In exchange for Omri Goren, 38, pleading guilty and cooperating with the prosecution, the espionage charges against him were dropped.
The Israeli Ministry of Justice announced that Goren had informed the hackers group Black Shadow that he could send information about Gantz, and that he planted a virus on the minister’s computer in exchange for money.
But Goren says Israel did not knowingly engage in spying for Iran, which it sees as its “biggest enemy,” and his lawyers told the Times of Israel in an interview after the court’s decision, “Goren is not a spy, and this is not an espionage scandal.”
“This is the story of someone who fell into debt and caught a security hole,” the lawyers say.
Goren said during the investigation that he tried to extort money from hackers without informing them.
HOW DID HE HAVE FOUR CRIMINAL CRIMES, INCLUDING ARMED Robbery?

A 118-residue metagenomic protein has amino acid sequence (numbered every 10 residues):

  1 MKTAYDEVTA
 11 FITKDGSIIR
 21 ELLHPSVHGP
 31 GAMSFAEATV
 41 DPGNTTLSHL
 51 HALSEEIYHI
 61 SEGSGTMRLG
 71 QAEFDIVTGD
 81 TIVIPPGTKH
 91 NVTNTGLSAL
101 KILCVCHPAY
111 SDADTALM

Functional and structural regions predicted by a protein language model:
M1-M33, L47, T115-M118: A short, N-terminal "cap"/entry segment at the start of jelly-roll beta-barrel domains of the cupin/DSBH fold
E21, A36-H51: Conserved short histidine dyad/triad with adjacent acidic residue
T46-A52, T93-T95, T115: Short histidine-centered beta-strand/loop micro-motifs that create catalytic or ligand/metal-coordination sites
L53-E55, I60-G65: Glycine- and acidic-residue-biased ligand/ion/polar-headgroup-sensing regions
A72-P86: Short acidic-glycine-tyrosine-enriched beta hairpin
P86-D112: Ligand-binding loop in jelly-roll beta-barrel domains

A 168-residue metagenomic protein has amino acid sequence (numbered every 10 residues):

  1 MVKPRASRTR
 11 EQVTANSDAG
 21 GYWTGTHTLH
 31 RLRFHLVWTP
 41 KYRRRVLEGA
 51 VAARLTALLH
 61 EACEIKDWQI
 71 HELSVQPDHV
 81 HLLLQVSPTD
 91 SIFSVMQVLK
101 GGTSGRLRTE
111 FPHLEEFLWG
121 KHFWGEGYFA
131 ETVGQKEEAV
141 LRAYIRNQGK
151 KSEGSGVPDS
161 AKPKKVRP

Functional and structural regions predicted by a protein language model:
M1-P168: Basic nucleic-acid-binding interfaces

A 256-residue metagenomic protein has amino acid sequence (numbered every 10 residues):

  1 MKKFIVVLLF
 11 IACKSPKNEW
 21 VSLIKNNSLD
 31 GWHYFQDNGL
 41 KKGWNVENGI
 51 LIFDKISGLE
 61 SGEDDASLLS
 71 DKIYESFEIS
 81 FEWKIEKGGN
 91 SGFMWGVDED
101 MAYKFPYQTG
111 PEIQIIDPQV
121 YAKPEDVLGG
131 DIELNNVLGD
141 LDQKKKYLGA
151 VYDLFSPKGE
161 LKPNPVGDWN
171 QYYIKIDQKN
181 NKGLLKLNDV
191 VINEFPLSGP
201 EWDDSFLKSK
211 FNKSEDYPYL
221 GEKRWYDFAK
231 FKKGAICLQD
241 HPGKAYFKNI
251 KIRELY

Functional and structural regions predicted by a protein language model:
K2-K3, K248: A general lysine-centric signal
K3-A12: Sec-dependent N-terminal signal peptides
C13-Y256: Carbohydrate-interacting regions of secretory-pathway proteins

In the first indictment, prepared in November of last year, it was claimed that Goren had contacted the Black Shadow group, which he had read about internet piracy attempts in the Israeli media, via Telegram.
It was recorded that he sent photos of his desk, computer, a safe and tax returns from the minister’s house to prove that he was working for Gantz.
The Ministry of Justice announced that Goren’s attempts were blocked by the Israeli Internal Intelligence Service, Shin Bet, and that no classified documents were leaked.
However, serious criticism has been leveled against the Shin Bet about how a person like Goren, who had previously been imprisoned for four crimes, including armed robbery, could be allowed to work for Defense Minister Gantz.
Shin Bet, on the other hand, admitted that mistakes were made during the security investigation process against Goren and stated that the protocols on these issues were tightened after this incident.